Continuing the theme of real lives from a time I remember, I picked up Simon Pegg’s autobiography expecting the kind of detail-lite life story that I’ve often read in other celeb’s books. But this is not the case here. While the non-linear structure can make it tricky to parse the actual timeline of Simon’s life (he leaps about through time talking about his developing love of acting and comedy, the girls he’s loved and the major influences on his life and his work), this is a book worth reading. He uses his academic chops to dissect the appeal of Star Wars to the generation upon which it burst, and while I’ve read similar explanations in drier books, Pegg’s love of the movie and his unapologetic dislike of the prequels is backed up with solid reasoning. He’s famous for a quote about being a geek… Hang on, I’ll go find it….

This attitude comes through strongly in the book – Simon has discovered things he loves, and he doesn’t see why they should be treated with any less reverence than sports fanaticism, or classical theatre.

Another thing worth mentioning is his theory of microcosmic accretion (although that’s my term for it). He’s looking at the reason he became part of a group that went on to such success – Edgar Wright, David Walliams, Jessica Hynes and many others. His theory is that similar interests and life views filter people towards one another, which I guess only works if you embrace those loves and are willing to stand up for them. He’s discovered that both he and Edgar Wright were in the same movie theatre for the premiere of “Akira” in the UK when they were in their teens, though they didn’t meet and begin collaborating until years later. He and the woman who ultimately became his wife had many friends in common and had even been in the same locations a couple of times before actually meeting.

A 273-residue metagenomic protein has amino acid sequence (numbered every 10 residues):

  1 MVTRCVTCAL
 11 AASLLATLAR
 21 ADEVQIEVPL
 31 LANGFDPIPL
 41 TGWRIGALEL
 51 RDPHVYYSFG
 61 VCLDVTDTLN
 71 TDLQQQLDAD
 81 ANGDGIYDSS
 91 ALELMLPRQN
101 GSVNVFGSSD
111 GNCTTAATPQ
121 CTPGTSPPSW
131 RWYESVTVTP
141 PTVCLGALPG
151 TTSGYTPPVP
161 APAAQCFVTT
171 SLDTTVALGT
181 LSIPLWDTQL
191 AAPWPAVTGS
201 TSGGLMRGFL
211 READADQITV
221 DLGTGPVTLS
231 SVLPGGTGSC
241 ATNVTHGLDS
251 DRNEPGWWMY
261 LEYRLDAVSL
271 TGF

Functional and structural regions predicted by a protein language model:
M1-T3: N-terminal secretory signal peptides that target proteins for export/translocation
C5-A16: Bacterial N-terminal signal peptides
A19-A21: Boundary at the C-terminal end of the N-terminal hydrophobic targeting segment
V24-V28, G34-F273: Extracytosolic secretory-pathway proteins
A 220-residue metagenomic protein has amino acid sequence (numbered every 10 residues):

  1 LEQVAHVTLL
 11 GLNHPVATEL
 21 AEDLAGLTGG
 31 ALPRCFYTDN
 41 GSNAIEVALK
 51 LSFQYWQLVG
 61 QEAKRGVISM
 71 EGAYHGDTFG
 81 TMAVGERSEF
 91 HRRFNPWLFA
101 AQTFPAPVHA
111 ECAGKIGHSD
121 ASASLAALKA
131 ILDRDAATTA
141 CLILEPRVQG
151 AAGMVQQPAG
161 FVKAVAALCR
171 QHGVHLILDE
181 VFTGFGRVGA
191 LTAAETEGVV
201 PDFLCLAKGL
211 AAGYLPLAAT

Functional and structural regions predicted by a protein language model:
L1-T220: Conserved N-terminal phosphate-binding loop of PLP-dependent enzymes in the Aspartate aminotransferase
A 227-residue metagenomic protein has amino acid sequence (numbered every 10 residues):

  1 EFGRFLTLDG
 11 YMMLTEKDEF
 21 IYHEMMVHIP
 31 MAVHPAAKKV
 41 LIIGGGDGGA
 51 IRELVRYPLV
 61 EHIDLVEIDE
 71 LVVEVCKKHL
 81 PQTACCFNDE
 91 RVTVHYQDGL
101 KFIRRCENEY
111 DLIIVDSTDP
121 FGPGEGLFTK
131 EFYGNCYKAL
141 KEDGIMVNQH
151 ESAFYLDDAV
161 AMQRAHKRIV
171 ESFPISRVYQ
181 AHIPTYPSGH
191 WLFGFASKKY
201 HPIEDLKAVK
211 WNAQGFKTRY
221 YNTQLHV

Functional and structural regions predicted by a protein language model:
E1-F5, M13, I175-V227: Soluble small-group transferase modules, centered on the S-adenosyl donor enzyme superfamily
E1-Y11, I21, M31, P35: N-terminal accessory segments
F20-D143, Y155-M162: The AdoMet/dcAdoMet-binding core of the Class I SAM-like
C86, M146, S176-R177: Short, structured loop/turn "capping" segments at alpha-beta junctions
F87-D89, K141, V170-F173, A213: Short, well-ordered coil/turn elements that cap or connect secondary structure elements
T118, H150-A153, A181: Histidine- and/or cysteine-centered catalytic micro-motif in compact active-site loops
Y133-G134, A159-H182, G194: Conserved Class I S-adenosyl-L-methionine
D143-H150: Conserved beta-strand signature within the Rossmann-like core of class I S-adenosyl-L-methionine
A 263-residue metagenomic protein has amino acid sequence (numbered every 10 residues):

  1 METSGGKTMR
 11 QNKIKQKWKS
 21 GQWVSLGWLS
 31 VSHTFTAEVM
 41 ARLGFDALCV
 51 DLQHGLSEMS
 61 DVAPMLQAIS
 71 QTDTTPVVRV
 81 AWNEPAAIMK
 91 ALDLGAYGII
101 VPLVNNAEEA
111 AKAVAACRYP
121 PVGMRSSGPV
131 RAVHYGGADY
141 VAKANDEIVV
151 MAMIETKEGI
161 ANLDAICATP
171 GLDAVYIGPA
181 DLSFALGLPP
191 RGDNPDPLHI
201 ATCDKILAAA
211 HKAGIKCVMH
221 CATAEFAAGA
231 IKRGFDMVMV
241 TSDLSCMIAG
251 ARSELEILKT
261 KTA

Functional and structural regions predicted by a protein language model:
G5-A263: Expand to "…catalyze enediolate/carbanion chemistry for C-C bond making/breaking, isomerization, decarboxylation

We (outsiders) often look at groups that change their chosen field and remark how strange it is that so many people of a similar mind should emerge at the same time – Monty Python, or George Lucas, Spielberg and Coppola. Pegg’s theory is that this is not Fate, but the inevitable consequence of admitting the things you love, and giving full rein to your enthusiasms.

I’m in awe of the fact that he’s met so many of his childhood idols – Leonard Nimoy, Steven Spielberg, George Lucas, Carrie Fisher, Gillian Anderson, JJ Abrams. It seems the only one he missed out on was Lee Majors. There may be an argument that fortune plays a part in his success, but if so, it’s a very minor one. Simon identified his loves early on, and worked hard to achieve his success. Stand up is no easy route to take, and along the way he’s made sure he kept his friends around him and makes no secret of his admiration for the talents of others.

 

 

The Great Canadian Adventure is FREE!

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Yes! To celebrate the fact that it’s been EXACTLY 7 years, 2 months and 14 days since we arrived in Canada, I’m giving away my account of our first year here for FREE!

It’s filled with fun pictures and interesting facts! It’s an e-book, so people won’t see it on your shelf and ask why you bought it! It’s free, so you won’t regret spending money on it! And it’s an Amazon product so you can leave reviews warning others away from making a similar error!

(I may not be good at this marketing thing.)

You can get your copy from Amazon.com, or Amazon.co.uk . If you live somewhere else, check out your local Amazon site and see if it’s free there too!

And ok, yes, it may not be because of the timing, but because i haven’t given away any of my e-books in a long time. There’ll probably be other giveaways coming up soon. I’m busy working on a new play, co-writing the next pantomime, and there’s a side-project running over on Wattpad that I’m not convinced will be worth publishing, but is making me smile. Also, I haven’t made any kind of replica film prop for more than a week.*

 

 

 

*There may be a complete set of plans for a Cyberman head in the bottom drawer of my desk. I refuse to comment.